I agree in principle with you, Nerd; it should be essentially irrelevant to anyone's means of income. However, the reality is that the World is a BIG CLUB; either you are IN the Club or OUT of it. Another way to say this is, most "groupings of people" - including any and all of our associates in a workplace - cohere mainly because of a sort of " You Are One of Us" mentality. It's petty, silly, immature and irrational, but that is the way the world is. Like the comedian said; " ...all through high school we cannot wait to get the hell out of there, and when we finally become adults in the adult world...we find that it's just like high school all over again!" lol. And the trouble for most people in nonexotic occupations is that, yes, others WILL judge us by our stripes. Depending what those stripes are will determine whether or not we will still be accepted by the Club.
I agree with the Nerd. I am lucky however. I am completely out to my co-workers and boss. I work in a science-y type job, so there really is not much pressure to believe (there are lots of us heathens in my field). However, if I were in a position where my atheism would be a problem, I certainly wouldn't be bothered or feel as if I were betraying my beliefs by keeping silent about them.
My boss is pretty active in his church, but his brother is a Unitarian, so it isn't an issue of dealing with hardcore fundamentalism. There are a handful of very christian folks at work who don't want to hear about it, so I don't mention it. There's one atheist at work, and he and I discuss science and "smart stuff" because we're both into it and are not used to finding someone on the same level to talk to.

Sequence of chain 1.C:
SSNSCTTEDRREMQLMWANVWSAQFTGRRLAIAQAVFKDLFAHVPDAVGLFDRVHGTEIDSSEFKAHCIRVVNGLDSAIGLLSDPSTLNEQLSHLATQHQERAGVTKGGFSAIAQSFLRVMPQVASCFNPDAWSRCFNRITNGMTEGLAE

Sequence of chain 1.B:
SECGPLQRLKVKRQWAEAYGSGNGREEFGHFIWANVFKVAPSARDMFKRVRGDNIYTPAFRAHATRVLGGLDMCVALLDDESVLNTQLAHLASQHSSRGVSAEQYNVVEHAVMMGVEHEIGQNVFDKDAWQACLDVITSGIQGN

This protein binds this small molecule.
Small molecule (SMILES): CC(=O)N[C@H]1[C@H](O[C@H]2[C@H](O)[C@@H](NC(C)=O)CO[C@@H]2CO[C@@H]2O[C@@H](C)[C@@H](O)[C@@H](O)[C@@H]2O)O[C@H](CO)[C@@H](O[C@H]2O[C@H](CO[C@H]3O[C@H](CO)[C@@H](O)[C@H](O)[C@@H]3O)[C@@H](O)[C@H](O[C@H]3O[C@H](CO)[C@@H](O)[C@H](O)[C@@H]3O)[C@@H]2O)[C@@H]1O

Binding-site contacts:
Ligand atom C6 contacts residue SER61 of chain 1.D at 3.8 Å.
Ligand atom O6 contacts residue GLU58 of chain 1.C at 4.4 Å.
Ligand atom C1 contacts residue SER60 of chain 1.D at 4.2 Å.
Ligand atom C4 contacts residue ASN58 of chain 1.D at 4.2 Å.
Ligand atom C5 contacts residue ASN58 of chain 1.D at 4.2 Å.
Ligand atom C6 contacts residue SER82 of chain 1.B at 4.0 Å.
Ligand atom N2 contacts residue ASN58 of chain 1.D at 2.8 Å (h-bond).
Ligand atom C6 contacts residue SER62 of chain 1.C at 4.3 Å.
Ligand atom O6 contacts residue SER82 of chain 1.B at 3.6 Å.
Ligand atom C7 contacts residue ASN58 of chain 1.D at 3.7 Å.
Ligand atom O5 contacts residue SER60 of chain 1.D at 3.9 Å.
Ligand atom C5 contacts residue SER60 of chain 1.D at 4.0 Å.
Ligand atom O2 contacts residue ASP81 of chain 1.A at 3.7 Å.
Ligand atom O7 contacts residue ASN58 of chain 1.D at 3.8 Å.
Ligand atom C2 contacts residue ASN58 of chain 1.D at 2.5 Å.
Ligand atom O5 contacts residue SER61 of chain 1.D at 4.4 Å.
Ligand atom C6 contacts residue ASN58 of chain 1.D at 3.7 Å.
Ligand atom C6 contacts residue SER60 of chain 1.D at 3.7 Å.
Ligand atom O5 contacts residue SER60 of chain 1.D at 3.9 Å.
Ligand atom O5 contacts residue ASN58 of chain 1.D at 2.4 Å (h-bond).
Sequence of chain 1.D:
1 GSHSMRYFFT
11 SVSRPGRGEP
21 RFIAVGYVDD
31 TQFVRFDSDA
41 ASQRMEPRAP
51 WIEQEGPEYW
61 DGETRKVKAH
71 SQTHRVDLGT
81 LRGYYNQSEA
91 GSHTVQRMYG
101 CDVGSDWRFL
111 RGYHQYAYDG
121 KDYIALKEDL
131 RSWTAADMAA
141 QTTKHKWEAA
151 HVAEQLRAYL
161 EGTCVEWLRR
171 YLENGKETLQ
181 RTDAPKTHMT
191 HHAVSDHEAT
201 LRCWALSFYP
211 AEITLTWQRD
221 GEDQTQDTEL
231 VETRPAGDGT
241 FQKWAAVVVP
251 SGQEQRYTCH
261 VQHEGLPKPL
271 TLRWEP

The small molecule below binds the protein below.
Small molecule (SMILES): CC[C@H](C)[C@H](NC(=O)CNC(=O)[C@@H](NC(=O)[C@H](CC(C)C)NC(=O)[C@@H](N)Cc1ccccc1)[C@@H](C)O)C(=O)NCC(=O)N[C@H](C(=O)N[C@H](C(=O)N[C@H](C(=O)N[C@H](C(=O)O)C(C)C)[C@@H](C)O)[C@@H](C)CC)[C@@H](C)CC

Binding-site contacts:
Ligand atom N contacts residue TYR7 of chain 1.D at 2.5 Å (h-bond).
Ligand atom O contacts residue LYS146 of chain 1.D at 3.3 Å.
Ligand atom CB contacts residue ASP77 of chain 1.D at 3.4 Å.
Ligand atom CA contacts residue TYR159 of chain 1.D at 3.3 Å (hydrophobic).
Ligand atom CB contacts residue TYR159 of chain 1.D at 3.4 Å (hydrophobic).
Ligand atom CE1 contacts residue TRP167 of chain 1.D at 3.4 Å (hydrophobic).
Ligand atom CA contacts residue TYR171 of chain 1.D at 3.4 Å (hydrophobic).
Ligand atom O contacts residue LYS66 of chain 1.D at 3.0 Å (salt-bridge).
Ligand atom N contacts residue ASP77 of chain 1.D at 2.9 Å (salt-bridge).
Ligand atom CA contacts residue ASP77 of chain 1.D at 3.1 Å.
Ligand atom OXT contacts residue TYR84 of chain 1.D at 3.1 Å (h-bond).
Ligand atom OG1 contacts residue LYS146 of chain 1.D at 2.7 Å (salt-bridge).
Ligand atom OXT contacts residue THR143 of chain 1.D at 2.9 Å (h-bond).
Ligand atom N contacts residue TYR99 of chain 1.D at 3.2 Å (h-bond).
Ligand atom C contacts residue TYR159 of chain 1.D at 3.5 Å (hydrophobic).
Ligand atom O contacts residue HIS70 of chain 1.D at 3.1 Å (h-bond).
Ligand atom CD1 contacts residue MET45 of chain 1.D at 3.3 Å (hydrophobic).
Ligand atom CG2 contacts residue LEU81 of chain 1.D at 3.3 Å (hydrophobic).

I like Glen's attitude; be honest, but keep it away from work for the most part.
I would advise coution. I'm a registered nurse, I've worked through an agency for the past 7 years. I was assighned to several hospitals in the OKC area over the years and when the subject came up I politely stated that I've beeen a non-believer for the past 30 years. Nothing obnoxious or in-your-face. I was targeted by one particular nurse and her cronies and they finally got me. Now, I'm black-listed in this city. I haven't worked full-time for over a year. Never mind that my work history is exemplary. I'm not in a position whare I can travel. My life has taken a decided down-turn. If I ever get back to work I'll be more discrete. Yes, I know it should be nobody's business but in this part of the world the fundies are particularly agressive. Just be careful. You never know how people will react.